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State commission could ease donor limits amid treasurer scandal

October 13, 2011 |  5:25 pm

Dennis White, treasurer of the Riverside County Democratic Central Committee, appeared at the state Fair Political Practices Commission hearing in Los Angeles on Thursday, October 13, 2011. Credit: John Hoeffel / Los Angeles Times
The state Fair Political Practices Commission continued to weigh whether to allow candidates and committees to ask their donors to give more to replace millions of dollars that is probably lost in what the chairwoman called “the greatest campaign treasurer fraud in the history of the country.”

Three of the five commissioners met in Los Angeles on Thursday hoping to hear from some of the scores of mostly Democratic politicians and organizations in the region who used Burbank-based campaign treasurer Kinde Durkee.

Durkee was arrested last month and charged with mail fraud. She is under federal investigation for allegedly embezzling millions of dollars from her clients.

No politicians spoke, but several lawyers representing them did, suggesting the commission find a way to allow them to replace donations lost to fraud or tied up in legal proceedings.

But Robert Stern, president of the Los Angeles-based Center for Governmental Studies, warned against letting political donors contribute more than the limits under state law. “They got what they wanted. They got access to the public official,” he said. “Access is really important, and that’s why they’re giving this campaign money. If you let them give again, you double their access.”

Stern said, however, that he might make an exception if Durkee received contributions intended for candidates, but failed to report them to the candidates.

Limits on campaign contributions vary depending on the office and whether the donor is a person, a political committee or a political party. For example, an individual can give $500 per election to a Los Angeles City Council candidate, $3,900 to a state legislative candidate and $2,500 to a congressional candidate.

Stephen Kaufman, a lawyer who represents half a dozen of Durkee’s former clients, pressed the commission to devise a “narrowly tailored” approach to allow committees to replace donations. He said his examination of bank records indicates some large contributions never made it to the candidates.

“I think that we have only begun to uncover the criminal activity that’s at play here,” he said. “I have to say it’s shocking to look at those bank records and to see what went on with those accounts.”

Dan Jacobson, who is the board chairman of the Democratic Foundation of Orange County and described himself as “not a political lawyer, just a simple suburban lawyer,” suggested that the donors did not “make” the donations under the definition that he found in a dictionary his brother got for his bar mitzvah. That dictionary, he said, says the word means “to bring into being.”

Since the donors didn’t bring them into being, he said, the commission should find a way to allow donors to give again. “I think a formula has to be created that probably won’t be perfect, but it will be better than where we are now,” he said.

Ann M. Ravel, the chairwoman, said the agency’s legal staff is still analyzing the issue, but it is unclear whether the commission can authorize replacement donations or whether the Legislature would have to change the law. She said she hopes to vote on the issue in November. “We need to at least have some certainty for them so they can move forward however they’re going to move forward,” she said.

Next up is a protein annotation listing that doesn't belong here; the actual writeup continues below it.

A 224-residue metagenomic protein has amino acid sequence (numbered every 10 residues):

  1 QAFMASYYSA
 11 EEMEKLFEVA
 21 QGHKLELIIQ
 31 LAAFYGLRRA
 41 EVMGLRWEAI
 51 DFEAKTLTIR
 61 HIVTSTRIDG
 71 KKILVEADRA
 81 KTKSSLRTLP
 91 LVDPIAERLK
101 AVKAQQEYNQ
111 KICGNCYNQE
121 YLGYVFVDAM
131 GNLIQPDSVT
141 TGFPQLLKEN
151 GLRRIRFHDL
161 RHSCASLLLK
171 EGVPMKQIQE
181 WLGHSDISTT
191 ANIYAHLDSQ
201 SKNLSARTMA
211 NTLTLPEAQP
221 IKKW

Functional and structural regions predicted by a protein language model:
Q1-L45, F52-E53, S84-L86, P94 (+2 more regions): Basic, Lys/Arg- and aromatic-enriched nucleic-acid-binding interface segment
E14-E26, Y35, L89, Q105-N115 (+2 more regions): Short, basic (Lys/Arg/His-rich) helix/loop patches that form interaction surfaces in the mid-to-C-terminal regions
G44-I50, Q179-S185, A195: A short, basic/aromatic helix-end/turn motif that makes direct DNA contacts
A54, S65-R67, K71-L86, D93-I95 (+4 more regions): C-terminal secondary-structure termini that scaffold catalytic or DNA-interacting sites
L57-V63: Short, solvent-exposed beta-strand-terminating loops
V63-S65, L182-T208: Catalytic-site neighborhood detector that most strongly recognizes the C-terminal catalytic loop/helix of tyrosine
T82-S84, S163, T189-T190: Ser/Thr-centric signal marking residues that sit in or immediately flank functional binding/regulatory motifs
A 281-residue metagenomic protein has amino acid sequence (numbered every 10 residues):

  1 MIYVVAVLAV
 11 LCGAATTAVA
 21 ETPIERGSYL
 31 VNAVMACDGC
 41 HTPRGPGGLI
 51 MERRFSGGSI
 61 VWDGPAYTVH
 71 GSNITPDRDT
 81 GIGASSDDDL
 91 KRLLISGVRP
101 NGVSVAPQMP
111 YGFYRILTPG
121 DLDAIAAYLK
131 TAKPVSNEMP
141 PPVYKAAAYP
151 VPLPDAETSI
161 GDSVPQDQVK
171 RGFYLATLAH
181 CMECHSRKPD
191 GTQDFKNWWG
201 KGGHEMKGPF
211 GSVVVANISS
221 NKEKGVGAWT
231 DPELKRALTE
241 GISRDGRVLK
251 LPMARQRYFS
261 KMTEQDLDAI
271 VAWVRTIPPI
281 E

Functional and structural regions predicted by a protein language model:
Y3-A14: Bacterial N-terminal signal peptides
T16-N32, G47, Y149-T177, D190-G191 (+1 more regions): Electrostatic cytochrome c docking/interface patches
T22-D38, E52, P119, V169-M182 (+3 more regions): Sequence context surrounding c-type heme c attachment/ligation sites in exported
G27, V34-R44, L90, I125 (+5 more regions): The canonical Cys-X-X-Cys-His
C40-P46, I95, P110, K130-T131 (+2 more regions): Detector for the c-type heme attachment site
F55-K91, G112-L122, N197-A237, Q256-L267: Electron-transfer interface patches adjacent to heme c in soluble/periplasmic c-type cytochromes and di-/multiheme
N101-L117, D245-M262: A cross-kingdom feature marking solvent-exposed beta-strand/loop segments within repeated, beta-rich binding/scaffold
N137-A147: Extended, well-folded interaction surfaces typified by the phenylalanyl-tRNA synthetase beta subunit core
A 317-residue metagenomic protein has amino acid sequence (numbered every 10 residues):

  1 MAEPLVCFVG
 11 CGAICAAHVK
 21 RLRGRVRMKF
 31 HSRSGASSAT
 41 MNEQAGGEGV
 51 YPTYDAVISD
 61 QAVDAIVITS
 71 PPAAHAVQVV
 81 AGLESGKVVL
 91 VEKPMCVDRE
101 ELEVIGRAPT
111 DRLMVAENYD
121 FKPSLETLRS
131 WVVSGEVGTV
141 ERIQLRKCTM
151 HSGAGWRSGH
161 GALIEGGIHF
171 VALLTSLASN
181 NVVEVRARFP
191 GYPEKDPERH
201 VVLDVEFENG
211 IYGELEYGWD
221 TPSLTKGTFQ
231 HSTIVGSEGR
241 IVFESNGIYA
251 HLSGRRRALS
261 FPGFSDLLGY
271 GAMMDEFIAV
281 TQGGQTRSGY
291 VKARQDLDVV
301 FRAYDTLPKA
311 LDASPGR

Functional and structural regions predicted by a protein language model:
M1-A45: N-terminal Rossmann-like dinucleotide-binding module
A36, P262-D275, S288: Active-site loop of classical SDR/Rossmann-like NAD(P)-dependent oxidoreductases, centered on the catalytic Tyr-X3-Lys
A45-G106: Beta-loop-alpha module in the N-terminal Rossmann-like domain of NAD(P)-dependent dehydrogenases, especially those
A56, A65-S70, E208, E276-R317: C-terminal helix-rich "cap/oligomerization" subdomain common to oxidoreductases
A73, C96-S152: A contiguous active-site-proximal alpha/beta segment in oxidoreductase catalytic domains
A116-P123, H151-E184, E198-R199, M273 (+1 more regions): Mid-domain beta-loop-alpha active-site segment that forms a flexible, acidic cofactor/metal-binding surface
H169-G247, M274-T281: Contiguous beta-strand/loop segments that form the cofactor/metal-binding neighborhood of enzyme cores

Ravel, a Democrat, said barring candidates from seeking replacement donations would handicap them.  “It creates an imbalance in the election, which I think that we’ve got to think about it,” she said.

But Ronald D. Rotunda, a Republican commissioner, was skeptical. He suggested that the candidates may bear responsibility for not keeping track of their campaign finances and also expressed concern about what would happen if candidates eventually got some of their money back. “Oh, what a tangled web we weave when we try to change the law for a particular case,” he said.

Dennis White, who has taken over as treasurer of the Riverside County Democratic Central Committee, drove two hours to the hearing to relay his worries about how he will file required paperwork since he has no access to the account information held for the committee by Durkee’s firm. “They had full control over our banking,” he said. “We didn’t even know what our checking account number was.”

He said that Durkee charged low rates to handle the complex paperwork: just $25 a month for Democratic clubs and $250 for his committee. “It’s totally baffling. She had a good reputation,” he said, expressing dismay at what happened. “This is nothing more than a Ponzi scheme.”

Now he has the responsibility for filing accurate reports. “We’re never going to let somebody else take that bank account,” he said. “I have to become the expert.”

The Riverside Democrats thought they had $10,300, but bank records show $4,500, and that money is now tied up in a legal proceeding in Los Angeles County Superior Court. “If we ever see that money again, we’ll be really lucky, and if we do, it’ll be cents on the dollar,” White said.

After he addressed the commissioners, White huddled with an agency official who he said advised him to start over with a new committee and a new name. “We’ll have to be the Riverside County Democratic Central Committee dash A or something,” he said.


Durkee lifestyle didn't square with allegations

State inquires into bank's actions in Durkee case

Durkee may be 'Bernie Madoff' of campaign treasurers

-- John Hoeffel

Photo: Dennis White, treasurer of the Riverside County Democratic Central Committee, appeared at the state Fair Political Practices Commission hearing in Los Angeles on Thursday. Credit: John Hoeffel / Los Angeles Times